3 Ways to Get Garlic Smell Off Your Hands

updated May 2, 2019
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(Image credit: LeeBrimelow)

‘Tis the season for smelly kitchen hands, right? It always seems that this time of year I find myself chopping away at clove after clove of garlic, or slaving at the cutting board as I attempt to slice onions “as thin as possible.” The result, aside from teary eyes on the onion end, is that it seems like my hands always smell like garlic, onions, or something even funkier from about November onwards. Don’t get me wrong: I love being in the kitchen, but I do not love the hand-smell.

Strangely, I had not regarded the garlic smell on my hands after cooking as obnoxious until a few years ago when a friend was assisting in the kitchen but declined to chop the garlic. “I don’t want to chop the garlic. My hands will smell,” she said to me. I blinked back, with the realization that perhaps people actually don’t love that smell on their hands after all, and merrily chopped it myself. After her comment though, I’ve noticed it more and more over the years. Here are a few solutions:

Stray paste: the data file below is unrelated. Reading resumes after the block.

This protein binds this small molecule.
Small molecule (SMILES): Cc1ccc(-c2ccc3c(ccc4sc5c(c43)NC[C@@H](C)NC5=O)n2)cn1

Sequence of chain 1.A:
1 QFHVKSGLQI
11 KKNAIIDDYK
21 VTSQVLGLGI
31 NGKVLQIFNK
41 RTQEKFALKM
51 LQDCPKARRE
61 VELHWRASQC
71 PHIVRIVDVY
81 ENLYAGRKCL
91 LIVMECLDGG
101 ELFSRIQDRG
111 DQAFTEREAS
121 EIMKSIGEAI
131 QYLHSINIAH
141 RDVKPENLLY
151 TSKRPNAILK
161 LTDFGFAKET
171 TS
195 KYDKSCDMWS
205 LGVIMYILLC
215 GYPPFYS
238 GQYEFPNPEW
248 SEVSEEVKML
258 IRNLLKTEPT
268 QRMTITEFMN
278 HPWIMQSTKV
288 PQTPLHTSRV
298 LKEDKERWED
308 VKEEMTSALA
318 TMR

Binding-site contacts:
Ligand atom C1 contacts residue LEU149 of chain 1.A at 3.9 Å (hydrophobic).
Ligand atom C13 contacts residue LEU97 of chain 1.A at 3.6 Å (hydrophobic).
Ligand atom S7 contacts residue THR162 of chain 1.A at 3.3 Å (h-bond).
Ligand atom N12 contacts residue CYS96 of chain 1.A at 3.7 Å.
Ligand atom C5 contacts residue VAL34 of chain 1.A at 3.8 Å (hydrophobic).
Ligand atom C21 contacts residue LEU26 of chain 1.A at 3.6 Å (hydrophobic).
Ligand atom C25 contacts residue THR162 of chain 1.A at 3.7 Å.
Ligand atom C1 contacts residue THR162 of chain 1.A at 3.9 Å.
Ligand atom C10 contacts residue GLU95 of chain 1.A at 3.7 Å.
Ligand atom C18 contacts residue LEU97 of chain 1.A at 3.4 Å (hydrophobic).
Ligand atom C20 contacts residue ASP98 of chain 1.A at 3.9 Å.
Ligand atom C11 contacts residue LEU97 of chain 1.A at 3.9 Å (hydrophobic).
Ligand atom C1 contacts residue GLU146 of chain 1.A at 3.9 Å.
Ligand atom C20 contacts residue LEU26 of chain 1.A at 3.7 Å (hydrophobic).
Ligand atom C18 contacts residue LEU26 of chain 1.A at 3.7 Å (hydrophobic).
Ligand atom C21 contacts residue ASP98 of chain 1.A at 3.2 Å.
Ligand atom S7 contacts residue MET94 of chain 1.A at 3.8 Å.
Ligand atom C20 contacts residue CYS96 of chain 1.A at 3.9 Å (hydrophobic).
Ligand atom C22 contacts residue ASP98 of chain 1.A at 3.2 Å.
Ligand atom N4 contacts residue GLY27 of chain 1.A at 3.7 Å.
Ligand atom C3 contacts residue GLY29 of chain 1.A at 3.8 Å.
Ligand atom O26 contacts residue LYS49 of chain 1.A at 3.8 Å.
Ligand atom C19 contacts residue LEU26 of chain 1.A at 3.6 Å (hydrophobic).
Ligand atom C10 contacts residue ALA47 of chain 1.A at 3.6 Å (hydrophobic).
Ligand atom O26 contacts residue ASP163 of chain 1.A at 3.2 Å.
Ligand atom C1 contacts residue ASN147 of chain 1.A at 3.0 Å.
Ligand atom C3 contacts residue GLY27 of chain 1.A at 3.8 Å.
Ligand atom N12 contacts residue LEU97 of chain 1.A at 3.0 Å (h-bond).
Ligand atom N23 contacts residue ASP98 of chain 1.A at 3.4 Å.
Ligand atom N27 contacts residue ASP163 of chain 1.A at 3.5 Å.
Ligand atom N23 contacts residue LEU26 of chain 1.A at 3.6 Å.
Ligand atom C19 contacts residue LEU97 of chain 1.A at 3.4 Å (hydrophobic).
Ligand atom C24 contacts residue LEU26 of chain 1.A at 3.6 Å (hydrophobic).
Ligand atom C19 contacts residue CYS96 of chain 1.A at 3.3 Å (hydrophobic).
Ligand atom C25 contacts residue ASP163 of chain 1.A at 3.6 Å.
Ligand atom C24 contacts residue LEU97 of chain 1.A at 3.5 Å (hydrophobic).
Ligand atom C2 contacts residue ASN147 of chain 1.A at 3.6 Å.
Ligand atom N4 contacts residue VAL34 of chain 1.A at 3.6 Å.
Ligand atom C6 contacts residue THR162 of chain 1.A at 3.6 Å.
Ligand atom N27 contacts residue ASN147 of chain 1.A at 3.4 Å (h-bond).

Stainless Steel: Many swear by the old stainless steel trick: After you’ve finished mincing, rub your fingers over something made of stainless steel, like a sink, faucet, or spoon, under cold water. Personally, I’ve never had much success getting in the nooks and crannies of my hands with this one, but it’s worth a shot.

Coffee: Alternatively, you could make your hands smell like something more pleasant, i.e. like coffee. Either rub a few whole coffee beans in your hand, or if you have already ground coffee, give yourself a little spa treatment and exfoliate with those under water. Maybe the coffee smell is more enjoyable, or maybe it fades faster, but this method seems to work.

Salt & Lemon: Rubbing hands together with a little lemon and salt can do the trick, but be careful not to irritate sensitive skin in the winter time. Maybe not the best if you’ve got already dry hands or any sort of preexisting cut — ouch!

And if all those fail, remember you can go hands-off and just mince garlic with a fork!

Now that I’ve found some solutions, maybe it’s time to try that 44-Clove Garlic Soup recipe that I’ve been eyeing?

How do you get the garlic smell of your hands? Do you have a secret remedy, or do you just embrace the scent?